Joseph Mallord William Turner

Study of Fish: Two Tench, a Trout and a Perch

c.1822–4

View this artwork by appointment, at Tate Britain's Prints and Drawings Rooms

Artist
Joseph Mallord William Turner 1775–1851
Medium
Graphite, watercolour and bodycolour on paper
Dimensions
Support: 275 x 470 mm
Collection
Tate
Acquisition
Accepted by the nation as part of the Turner Bequest 1856
Reference
D25462
Turner Bequest CCLXIII 339

Display caption

Fishing was something of an obsession for Turner (his rod is on display in Gallery 103) and earlier in his career Sir John Leicester of Tabley Hall had complained that Turner spent more time fishing than painting. He is also known to have caught fish near his Thames-side home at Twickenham, at Farnley Hall in Yorkshire, in the lake at Petworth, and at the Derbyshire home of his friend James Holworthy.

Gallery label, August 2004

Catalogue entry

This sheet includes four studies of fish worked up with watercolour, the surrounding sketchy pencil lines revealing something of Turner’s working process. The individual characteristics of the different species of fish shown are drawn out in part through the colour palette: the more opaque appearance of the silvery-brown tench with their duller colouring is shown in contrast to the lightly handled trout and perch, which are enlivened with reds and a bluish sheen.
Turner is known to have spent time fishing at locations including Tabley House, Farnley Hall and Petworth. At Farnley, the Yorkshire home of his friend and patron Walter Fawkes, he made bird studies for a natural history project being compiled there: the Ornithological Collection (for more information about this project, see the introduction to this section). Anne Lyles has suggested that these closely observed studies of fish might also have been made at Farnley. Fawkes’s four-volume Synopsis of Natural History (1823) included a survey of fish, reflecting a keen interest in the subject. However, this was illustrated by Samuel Howitt (like Turner, a contributor to the Ornithological Collection).1 Ian Warrell has proposed the watercolour might instead relate to Hathersage in Derbyshire, the home of Turner’s friend James Holworthy, with whom he corresponded about fishing during this period.2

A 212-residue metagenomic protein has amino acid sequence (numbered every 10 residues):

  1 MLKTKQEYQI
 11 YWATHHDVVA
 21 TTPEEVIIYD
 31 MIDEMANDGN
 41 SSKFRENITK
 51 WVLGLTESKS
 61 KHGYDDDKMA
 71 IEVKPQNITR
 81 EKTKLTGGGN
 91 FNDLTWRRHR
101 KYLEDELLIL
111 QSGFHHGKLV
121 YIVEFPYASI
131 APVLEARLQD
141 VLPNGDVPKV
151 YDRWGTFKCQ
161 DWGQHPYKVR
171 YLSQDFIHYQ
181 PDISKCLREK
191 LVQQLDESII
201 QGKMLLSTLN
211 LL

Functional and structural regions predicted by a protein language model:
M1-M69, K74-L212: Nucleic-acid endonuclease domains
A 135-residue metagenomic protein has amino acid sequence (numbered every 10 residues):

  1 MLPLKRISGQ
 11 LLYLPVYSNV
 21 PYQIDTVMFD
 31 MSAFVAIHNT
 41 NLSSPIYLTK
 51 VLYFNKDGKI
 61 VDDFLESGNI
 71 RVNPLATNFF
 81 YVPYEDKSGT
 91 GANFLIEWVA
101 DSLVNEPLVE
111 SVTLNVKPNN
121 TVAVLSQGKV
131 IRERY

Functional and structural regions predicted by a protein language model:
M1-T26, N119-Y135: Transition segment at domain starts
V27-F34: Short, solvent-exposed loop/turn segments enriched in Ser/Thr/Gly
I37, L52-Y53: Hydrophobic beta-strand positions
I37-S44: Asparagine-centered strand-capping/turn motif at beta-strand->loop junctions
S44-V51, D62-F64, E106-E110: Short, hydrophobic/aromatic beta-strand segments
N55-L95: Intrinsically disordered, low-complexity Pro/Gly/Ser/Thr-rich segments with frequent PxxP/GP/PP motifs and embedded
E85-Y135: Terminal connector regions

The study is thought to date from the early 1820s and cannot be earlier than 1821 due to the presence of a watermark from that year. It and a related preparatory study (Tate D25461; Turner Bequest CCLXIII 338) are perhaps, therefore, a little later than Turner’s bird drawings for the Ornithological Collection (Leeds City Art Gallery), which are usually dated c.1815–20. However, as Lyles has written, there is a stylistic affinity between the fish and bird studies in this section of the catalogue and those works certainly made for the Ornithological Collection3, suggesting that they date from around the same time.
See also the introduction to this section and the entry for D25520 (Turner Bequest CCLXIII a 5).
1
Lyles 1988, p.12.
2
Warrell 1991 pp.26–7.
3
Lyles 1988, p.64.

Elizabeth Jacklin
September 2016

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